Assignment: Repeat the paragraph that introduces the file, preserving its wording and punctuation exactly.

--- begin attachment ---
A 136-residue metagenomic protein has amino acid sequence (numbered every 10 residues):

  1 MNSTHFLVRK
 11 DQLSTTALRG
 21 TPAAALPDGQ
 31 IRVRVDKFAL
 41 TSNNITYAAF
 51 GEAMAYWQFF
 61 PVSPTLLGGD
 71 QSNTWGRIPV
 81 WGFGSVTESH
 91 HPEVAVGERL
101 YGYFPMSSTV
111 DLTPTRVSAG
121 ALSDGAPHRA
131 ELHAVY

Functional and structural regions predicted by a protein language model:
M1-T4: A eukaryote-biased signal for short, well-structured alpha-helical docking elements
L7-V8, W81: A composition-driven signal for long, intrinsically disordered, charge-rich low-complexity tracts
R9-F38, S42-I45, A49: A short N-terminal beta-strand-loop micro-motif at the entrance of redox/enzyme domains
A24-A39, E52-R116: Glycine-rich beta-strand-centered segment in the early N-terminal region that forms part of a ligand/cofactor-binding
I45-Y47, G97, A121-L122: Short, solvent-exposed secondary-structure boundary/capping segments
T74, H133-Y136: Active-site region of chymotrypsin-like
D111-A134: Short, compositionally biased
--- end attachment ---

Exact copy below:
A 136-residue metagenomic protein has amino acid sequence (numbered every 10 residues):